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Dundee hero Eilish McColgan sheds tears in new documentary on relationship with mum Liz

The TV programme addresses Eilish's partying at Dundee University and her mum's childhood in Whitfield.

Eilish McColgan is brought to tears in BBC documentary Running the Family.
Eilish McColgan is brought to tears in BBC documentary Running the Family. Image: BBC/Studio Something

Eilish McColgan is seen shedding tears in a new documentary lifting the lid on her relationship with mother Liz.

Running in the Family tracks Eilish’s bid to beat the last remaining athletics record set by her Dundonian mother – the marathon.

In the hour-long documentary Eilish, who turned 33 on Saturday, gives a behind-the-scenes look at her battles with injuries and pressures associated with her name.

While Liz, 59, candidly talks about how running helped her escape her tough upbringing in a housing estate in Dundee – during which her best friend died as a result of drug abuse.

Two of Scotland’s greatest athletes

The long-distance runners are two of Scotland’s greatest-ever athletes.

Liz Nuttall (née Lynch, formerly McColgan) has won gold medals in the world championships and Commonwealth Games and silver in the Olympics.

Liz and Eilish McColgan are two of Scotland’s greatest athletes.

She also won marathons in New York City, Tokyo and London.

Eilish emulated her mother by winning the Commonwealth Games in 2022 and is a four-time European Championships medalist.

And she has beaten all of her mother’s records on the track.

Eilish McColgan says Liz instilled work ethic

Eilish is emotional more than once in the programme.

She is moved when she talks about her inspirational mother.

Eilish McColgan with mother Liz.
Mother Liz has been an inspiration, says Eilish McColgan. Image: Gordon Gillespie

“I just feel very, very fortunate to be my mum’s daughter,” she said.

“I’m very proud of that fact as well.

“I was very fortunate to have a role model like that growing up.

“I probably didn’t realise it at the time but now when I look back for sure, she instilled hard work into me from a very young age and instilled in me that it doesn’t happen overnight either; it’s a long process.”

Teary thanks to partner after London Marathon blow

And she wells up when discussing the support she has received from her coach and partner Michael Rimmer, 37, himself a three-time Olympian.

Eilish McColgan receiving an honorary degree from Dundee University in 2022. She is pictured with (from left) dad Peter McColgan, partner Michael Rimmer and uncle Aidan McColgan. Image: Steve MacDougall/DC Thomson

Visibly upset after an injury that kept her out of this year’s London Marathon, Eilish said: “He does an awful lot for me – far too much – so I find it difficult sometimes because I can’t imagine how difficult that is.

“Being an athlete himself and putting that aside to help me, it’s a lot and hard to put into words when someone is willing to do that.

“I don’t want to let people down. I still want to do the best I possibly can for us as a family.”

Partying and kebabs at Dundee University

The documentary charts Eilish’s teenage years, as her performance plateaued during puberty, and early 20s, when partying at the University of Dundee almost derailed her.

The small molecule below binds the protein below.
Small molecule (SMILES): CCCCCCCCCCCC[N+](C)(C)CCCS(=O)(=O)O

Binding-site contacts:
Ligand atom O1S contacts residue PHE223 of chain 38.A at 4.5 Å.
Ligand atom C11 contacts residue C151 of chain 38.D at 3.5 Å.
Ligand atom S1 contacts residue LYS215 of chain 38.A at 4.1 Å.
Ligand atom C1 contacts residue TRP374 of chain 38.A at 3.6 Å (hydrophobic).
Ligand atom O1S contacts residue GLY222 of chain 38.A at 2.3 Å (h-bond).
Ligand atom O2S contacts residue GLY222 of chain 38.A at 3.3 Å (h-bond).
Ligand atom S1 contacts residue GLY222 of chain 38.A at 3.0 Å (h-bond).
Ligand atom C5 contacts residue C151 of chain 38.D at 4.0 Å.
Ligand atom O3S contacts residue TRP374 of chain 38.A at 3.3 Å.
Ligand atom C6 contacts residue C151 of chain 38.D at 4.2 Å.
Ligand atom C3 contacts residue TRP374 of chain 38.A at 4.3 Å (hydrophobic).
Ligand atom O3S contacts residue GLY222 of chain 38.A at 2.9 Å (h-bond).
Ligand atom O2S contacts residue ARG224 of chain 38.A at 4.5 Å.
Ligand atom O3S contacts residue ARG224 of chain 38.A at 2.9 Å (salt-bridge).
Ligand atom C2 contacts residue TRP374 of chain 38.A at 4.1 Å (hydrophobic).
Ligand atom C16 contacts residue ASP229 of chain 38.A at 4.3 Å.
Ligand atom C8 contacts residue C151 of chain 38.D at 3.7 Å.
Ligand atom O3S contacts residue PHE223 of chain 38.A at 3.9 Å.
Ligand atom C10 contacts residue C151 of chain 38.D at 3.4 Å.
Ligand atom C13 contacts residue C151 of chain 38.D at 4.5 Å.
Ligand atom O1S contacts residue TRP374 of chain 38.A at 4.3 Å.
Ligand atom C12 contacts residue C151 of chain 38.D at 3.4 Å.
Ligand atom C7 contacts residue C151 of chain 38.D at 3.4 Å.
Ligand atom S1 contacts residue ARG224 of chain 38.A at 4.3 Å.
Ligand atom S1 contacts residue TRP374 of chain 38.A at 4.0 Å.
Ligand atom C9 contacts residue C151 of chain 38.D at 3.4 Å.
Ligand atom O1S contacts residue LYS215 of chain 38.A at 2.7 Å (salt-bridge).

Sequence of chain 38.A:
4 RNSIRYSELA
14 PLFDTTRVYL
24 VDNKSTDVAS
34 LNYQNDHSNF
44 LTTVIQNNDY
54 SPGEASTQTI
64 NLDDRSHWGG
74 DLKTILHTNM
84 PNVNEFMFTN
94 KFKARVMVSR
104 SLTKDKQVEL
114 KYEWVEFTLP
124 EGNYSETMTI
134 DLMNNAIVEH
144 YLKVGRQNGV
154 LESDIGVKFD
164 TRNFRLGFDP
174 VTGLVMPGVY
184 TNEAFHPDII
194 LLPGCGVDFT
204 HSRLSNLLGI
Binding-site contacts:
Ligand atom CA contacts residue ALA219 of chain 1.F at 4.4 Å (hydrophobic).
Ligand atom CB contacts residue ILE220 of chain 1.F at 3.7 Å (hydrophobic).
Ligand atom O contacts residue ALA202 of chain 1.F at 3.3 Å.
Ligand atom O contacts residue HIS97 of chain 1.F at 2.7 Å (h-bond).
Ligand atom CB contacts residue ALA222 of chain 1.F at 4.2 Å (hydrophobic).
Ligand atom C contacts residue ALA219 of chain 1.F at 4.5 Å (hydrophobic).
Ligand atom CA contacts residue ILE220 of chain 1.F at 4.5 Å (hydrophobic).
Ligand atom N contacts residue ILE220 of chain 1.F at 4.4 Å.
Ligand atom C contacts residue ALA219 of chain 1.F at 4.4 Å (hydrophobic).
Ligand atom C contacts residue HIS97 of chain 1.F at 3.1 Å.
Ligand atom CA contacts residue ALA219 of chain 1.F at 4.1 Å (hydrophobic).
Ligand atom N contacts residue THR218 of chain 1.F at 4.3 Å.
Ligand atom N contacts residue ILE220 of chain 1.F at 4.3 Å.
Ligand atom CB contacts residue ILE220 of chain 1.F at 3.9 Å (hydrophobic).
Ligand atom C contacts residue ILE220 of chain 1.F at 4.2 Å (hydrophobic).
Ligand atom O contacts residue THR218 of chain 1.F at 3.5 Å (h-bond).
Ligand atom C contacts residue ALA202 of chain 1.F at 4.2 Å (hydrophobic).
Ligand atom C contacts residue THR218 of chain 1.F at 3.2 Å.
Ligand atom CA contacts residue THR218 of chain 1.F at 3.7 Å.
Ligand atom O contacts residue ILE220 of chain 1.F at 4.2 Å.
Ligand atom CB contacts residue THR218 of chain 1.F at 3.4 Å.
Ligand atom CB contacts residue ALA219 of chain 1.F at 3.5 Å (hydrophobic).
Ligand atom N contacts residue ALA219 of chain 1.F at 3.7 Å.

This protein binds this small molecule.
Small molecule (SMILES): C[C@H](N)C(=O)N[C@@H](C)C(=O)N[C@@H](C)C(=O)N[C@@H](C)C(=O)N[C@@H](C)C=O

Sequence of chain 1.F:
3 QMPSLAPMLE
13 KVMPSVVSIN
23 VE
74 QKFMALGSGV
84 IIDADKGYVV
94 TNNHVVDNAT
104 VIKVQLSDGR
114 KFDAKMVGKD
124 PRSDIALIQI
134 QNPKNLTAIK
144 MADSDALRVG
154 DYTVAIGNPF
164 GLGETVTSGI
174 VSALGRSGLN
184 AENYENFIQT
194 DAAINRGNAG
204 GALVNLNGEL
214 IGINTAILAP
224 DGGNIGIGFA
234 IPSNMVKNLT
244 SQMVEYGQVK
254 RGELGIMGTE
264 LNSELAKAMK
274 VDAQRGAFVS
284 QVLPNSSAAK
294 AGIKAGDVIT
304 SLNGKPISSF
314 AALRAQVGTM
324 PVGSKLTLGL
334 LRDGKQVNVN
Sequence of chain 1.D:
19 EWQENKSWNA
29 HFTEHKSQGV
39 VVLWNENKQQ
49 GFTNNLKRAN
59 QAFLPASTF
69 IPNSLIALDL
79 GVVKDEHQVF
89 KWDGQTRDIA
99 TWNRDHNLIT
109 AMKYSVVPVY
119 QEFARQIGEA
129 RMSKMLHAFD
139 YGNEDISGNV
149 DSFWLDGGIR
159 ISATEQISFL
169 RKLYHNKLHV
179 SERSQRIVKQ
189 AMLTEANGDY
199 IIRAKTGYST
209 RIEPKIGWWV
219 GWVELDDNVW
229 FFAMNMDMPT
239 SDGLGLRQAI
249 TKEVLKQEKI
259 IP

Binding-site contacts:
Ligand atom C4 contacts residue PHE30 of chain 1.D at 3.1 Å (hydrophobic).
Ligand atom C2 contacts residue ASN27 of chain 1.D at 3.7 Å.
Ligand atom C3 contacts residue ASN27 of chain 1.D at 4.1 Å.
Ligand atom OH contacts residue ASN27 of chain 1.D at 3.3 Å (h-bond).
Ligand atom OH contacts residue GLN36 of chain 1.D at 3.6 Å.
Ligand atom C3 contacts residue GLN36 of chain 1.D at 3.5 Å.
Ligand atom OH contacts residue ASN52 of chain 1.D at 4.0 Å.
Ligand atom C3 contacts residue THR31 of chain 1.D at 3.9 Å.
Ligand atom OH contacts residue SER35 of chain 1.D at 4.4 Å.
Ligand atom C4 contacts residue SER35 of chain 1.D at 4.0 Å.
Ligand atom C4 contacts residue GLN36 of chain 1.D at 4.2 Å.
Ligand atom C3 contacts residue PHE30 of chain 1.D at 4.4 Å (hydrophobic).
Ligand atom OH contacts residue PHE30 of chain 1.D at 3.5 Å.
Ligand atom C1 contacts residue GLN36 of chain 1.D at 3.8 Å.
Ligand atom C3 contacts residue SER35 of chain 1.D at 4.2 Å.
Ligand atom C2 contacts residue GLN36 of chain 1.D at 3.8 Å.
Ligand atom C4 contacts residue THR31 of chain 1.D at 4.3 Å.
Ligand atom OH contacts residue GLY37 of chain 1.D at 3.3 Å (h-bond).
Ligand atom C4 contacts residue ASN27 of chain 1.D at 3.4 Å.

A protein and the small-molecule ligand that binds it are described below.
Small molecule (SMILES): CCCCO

Eilish running for Dundee Hawkhill Harriers as a teenager. Image: Gordon Gillespie

“I had a really normal student life,” she said.

“I was out partying and eating kebabs at 3am. I did what every other student does.

“But I was still going to training on Saturday mornings. Yes, I turned up hungover but I was there.

“People told me ‘you need to stop running and focus on a degree.’

“There was something inside you that tells you to keep going.

“I stopped going out and I stopped partying,

“I changed what I was eating.

“There was something inside of me that thought ‘I am going to be a professional athlete.'”

Running was Liz’s ‘saviour’ from Whitfield woe

Liz, who was born in 1964, also recalls her childhood in Whitfield.

“I was brought up in a council estate, the youngest of four siblings,” she said.

“A lot of people just wrote you off.

“Mum and dad were out working and there wasn’t a lot of money about so we couldn’t afford to do a lot of sports.

“So running suited me because I could just run out of the door and be in the countryside and up country lanes and fields and things like that.

“My best friend died of a drug overdose at 21, and I got out of that.

“Running was my saviour.”

Liz McColgan holding daughter Eilish above her head in 1991. The baby is wearing a medal around her neck.
Baby Eilish wearing one of Liz’s medals in 1991 as she is being held by her mother. Image: DC Thomson

Eilish called her mother’s success “a remarkable story”.

She continued: Someone from a council estate in Dundee wouldn’t have thought anything of my mum at all – that she would be destined for any type of greatness.

“And yet she proved a lot of people wrong on the way.”

Touching Commonwealth Games footage

In the absence of a London Marathon appearance, the programme is given a rousing send-off by footage of Eilish’s Birmingham Commonwealth Games win in 2022.

It came 36 years after her mother’s victory in the same competition and event – 10,000m – in Edinburgh.

The magical embrace after Eilish’s 2022 Commonwealth Games win. Image: Ryan Browne/Shutterstock

“I bolted straight over to my mum and we were crying and hugging each other,” Eilish recalled.

Liz added: “It was one of these moments that you probably will never really get again. For her to get that moment meant so much to me.”